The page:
Lifestyle

Talent is a terrible thing to waste

Have you ever wondered how (insert name of a bad singer) even got a chance at stardom while (insert another name), in your opinion the best singer in the world, has an uninteresting job?

Have you also wondered how (insert name of a bad politician) got to have a hand in running America while you think that if (insert name of wise guy) got to work in the government, America would be a better place?

Often, the world does not seem to be quite in the order it should be, eh?

In real life, there’s this guy who not only has a photographic memory, but can speak four languages. Doesn’t he sound like someone who should work for the FBI? But nope, he’s works at the supermarket.

There’s also this man who can sing like none other I’ve heard before. His voice goes up so high it’s almost ridiculous. But does he sing? No. He has a job he hates and has a complex about his short height.

And a couple of years ago, I befriended a girl who played the piano without ever having taken proper lessons before. She just touched the keys and made up songs, or played songs from just hearing them. Shouldn’t her parents realize what a gift she has and encourage her to go in a musical direction? She could be writing Grammy-worthy songs! But no, they don’t treat her as well as they should.

In the Washington Post on Dec. 21, 2003, there was an article titled “Ex-bounty hunter pursues opera career.” It was about Carl Tanner, a delivery truck driver during the day who turned into a bounty hunter at night. While taking a teen criminal to jail, Tanner lectured him on changing his attitude and life, and while he was at it, realized that maybe his life needed a change, too. Last December, 13 years had passed since the incident and Tanner was becoming an internationally-known opera singer.

According to him, he always knew he had the potential to be a great singer, but after graduating from a music conservatory, he became a bounty hunter, all the while knowing that he was meant to sing. He just was unsure of his ability.

Finally, when he caught that aforementioned criminal who fired at him 15 times, Tanner left for New York and was spotted singing in a restaurant by the Santa Fe Opera’s general director. Who knew? He also happened to be a spinto tenor –– the rare kind that develops with age. From truck driver/bounty hunter, he became an opera singer.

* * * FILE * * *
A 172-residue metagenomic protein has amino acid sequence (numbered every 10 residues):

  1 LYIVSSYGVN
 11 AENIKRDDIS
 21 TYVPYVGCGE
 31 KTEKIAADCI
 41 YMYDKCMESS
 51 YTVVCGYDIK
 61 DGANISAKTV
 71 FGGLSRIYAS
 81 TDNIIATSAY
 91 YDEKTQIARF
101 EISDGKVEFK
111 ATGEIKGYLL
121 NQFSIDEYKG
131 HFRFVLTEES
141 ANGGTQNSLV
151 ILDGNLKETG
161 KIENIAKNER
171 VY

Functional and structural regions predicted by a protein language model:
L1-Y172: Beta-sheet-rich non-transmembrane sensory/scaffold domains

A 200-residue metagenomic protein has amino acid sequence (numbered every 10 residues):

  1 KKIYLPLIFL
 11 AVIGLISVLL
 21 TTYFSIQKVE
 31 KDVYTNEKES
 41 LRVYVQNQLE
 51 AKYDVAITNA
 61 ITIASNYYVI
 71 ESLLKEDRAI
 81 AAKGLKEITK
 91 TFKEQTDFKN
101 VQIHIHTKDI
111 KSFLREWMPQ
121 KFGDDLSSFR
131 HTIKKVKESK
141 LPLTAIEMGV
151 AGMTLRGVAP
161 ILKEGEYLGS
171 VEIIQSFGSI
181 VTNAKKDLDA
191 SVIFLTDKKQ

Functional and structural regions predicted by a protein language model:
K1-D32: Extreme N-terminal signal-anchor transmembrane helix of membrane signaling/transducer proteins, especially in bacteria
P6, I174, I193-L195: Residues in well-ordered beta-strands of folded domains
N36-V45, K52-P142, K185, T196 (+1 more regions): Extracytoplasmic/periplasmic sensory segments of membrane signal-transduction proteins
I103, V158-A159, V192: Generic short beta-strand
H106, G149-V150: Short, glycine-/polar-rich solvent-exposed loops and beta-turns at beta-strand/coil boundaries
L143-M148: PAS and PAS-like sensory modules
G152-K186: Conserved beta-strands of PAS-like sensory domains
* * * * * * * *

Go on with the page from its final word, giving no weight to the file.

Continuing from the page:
But you see, it took Tanner himself to lead him toward the right path. He was lucky, but not everyone is. So many people have amazing gifts hidden inside them, only to stay that way and not be released for the entire world to appreciate. Depressing.

Although each person is responsible for his own life, I find that often, parents do not do enough to help their child develop a talent.

We’ve seen it in movies before. There’s this guy who is a genius and should be working for NASA but due to his abusive childhood, he creates bombs and murders people.

That guy I mentioned should be working for the FBI also had an unhappy childhood. Parents split early, didn’t pay much attention to him, etc. If I knew my kid had a photographic memory and had a knack for languages, I’d –– if he was willing –– help him obtain a profession in which he could use his special abilities to the maximum.

I suggest that anyone who has a special gift cultivate it and use it. If your parents aren’t willing to help you develop that gift, make sure that you do. Don’t let a gift that could turn you into an amazing somebody go to waste.

Of course, if you do have an amazing talent but what you want to do in life just doesn’t need that talent, I give up.

But if you think that you don’t have that special talent, you’re probably wrong. Every single person is good at something. You might find out now or 50 years from now. Maybe you’re like Grandma Moses (1860-1961), a self-taught American artist who began painting rural scenes for pleasure in her late 70s after spending most of her life as a farmer’s wife. One day, Louis Calder, a New York art collector, discovered her work that was in a drugstore window, and the rest is history. Her paintings were exhibited at the Museum of Modern Art in New York City, and she became a professional artist.

Don’t let your gift go to waste. Use it.

Sovereigna Jun, from Federal Way, is a student at Carleton College in Minnesota.

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